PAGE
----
void check_cell(char cell, bool cell_status);

bool cell_status[rows][columns];
char cell[rows][columns];

int main()
cout<< "hi"<<endl;
cell_status[3][2] = false;
check_cell(cell[3][2], cell_status[3][2]);

cout << cell[3][2] << endl;


void check_cell(char cell, bool cell_status){

if (cell_status == true){
cell = '■';
if (cell_status == false){
cell = '+';


>> No.68101107

>get back to a project after 2 months
>not a singe comment throughout

>> No.68101115

Why did € turn into 竄 on different machine?

>> No.68101148

>if(d == True)
>if( ... )
>comparing booleans

>> No.68101149

cell and cell_status are not initialized
check_cell does its operations on arguments that are passed by copy
should either work on a reference/pointer or simply return the char you want to set

>> No.68101169

you're working with declared variables, not pointers, you're changing the content of the cell in check_cell, not the one in cell[3][2]
it should be something like void check_cell(char *cell, bool *cell_status){
*cell_status ? *cell = '■' : *cell = '+' }
or similar

>> No.68101225

what do you mean increases by a factor?

for(i = 0;i < n;i+= k) is theta(n)
for(i = 0;i < n; i += k*i) is theta(sqrt(n))
for(i = 0;i < n; i *= k) is theta(log(n))

>> No.68101253
File: 47 KB, 979x505, shaders2.png [View same] [iqdb] [saucenao] [google] [report]

It's still going

>> No.68101264

error: invalid conversion from ‘char’ to ‘char*’ [-fpermissive]

>> No.68101295

you're supposed to feed it as check_cell(&cell[3][2], &cell_status[3][2]);
that's terrible form however, you should rewrite it to give it access to the arrays via pointers AND the coordinates as just values.

>> No.68101298
File: 806 KB, 1001x823, 1498564882917.png [View same] [iqdb] [saucenao] [google] [report]

My current plan
>Finish CS degree
>Become backend web dev, the good stuff
>Make games in free time
>Quit job when game earns money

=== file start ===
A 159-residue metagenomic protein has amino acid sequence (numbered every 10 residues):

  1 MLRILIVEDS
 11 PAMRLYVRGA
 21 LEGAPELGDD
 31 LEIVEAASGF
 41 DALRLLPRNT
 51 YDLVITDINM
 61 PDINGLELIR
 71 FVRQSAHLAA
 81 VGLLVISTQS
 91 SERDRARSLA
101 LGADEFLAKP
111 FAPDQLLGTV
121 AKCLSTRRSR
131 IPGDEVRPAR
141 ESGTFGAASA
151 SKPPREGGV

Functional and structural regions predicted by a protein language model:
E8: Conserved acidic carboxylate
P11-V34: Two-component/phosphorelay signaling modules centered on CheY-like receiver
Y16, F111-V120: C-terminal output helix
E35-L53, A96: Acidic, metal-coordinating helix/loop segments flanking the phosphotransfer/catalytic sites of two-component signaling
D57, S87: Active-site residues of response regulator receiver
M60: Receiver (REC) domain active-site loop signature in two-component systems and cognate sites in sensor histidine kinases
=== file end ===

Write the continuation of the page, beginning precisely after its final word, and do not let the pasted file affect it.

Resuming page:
>> No.68101408

>that's terrible form however, you should rewrite it to give it access to the arrays via pointers AND the coordinates as just values.

I've been trying to find a way to do since yesterday, would you please show me how you would rewrite it?

>> No.68101417


>> No.68101450

it's their own fault they fail. luck is a concept made up by garbage developers so they have something to blame for their lack of success

>> No.68101539

C isn't really my language but
void check_cell(char *arrcell, bool *arrstatus, int row, int col){
*arrcell[row][col] = *arrstatus[row][col] ? '■' : '+';

>> No.68101604

also, of course you should try{}catch{} it for oob within the function, but I really don't know what the scope of this is so you're on your own on that one

>> No.68101749
File: 1.61 MB, 480x270, laughing.gif [View same] [iqdb] [saucenao] [google] [report]

>his debugging is print statements

>> No.68101752

>you should try{}catch{} it for oob within
not in C he shouldn't
what he could do is check that row < rows and col < columns

>> No.68101783

better for sure, I don't know how much of a problem is writing/reading oob of a pointed array because, again, C isn't a language I use on the daily, I guess catching exceptions is better than expecting shit not to go awry inbounds

>> No.68101825

>I don't know how much of a problem is writing/reading oob of a pointed array
it is a huge issue of course, you read/write random memory
but exceptions do not exist in C. nobody will complain if you're reading/writing the wrong address, things will simply break randomly

>> No.68101856

Utf-8 doesn't have this problem

>> No.68101875
File: 658 KB, 802x767, java.png [View same] [iqdb] [saucenao] [google] [report]

>> No.68101877

I'll do with it, thanks.

>> No.68101924


>> No.68101946

that bitch so uggo

>> No.68102000

daily reminder that Python is named after Monty Python, and like its namesake is vastly overrated among obnoxious, self-consciously "geeky", pseuds

>> No.68102018

>vastly overrated among obnoxious, self-consciously "geeky", pseuds

>> No.68102022

>youtube is still fucked up
the absolute state

>> No.68102025

3d > 2d

>> No.68102125

your fucking gook doesn't even know how to play in a arcade.

>> No.68102226

What’s the best language to focus on if I want to make as much money as possible and I don’t care about anything else?

>> No.68102278


>> No.68102282

Java + JS

>> No.68102332

It's been fine for me since this morning

>> No.68102405
File: 238 KB, 1280x1110, 1525129586276.jpg [View same] [iqdb] [saucenao] [google] [report]

I took a beginner python course to fill out my electives in Uni. It was the only one that didn't have the word gender in it. I have a midterm tomorrow and I don't know how to study. It's not something you can read up on, it seems you just need to do it. Does anyone have a suggestion? It's entirely super basic stuff like printing a square of of different sizes out of a letter, or manipulating images.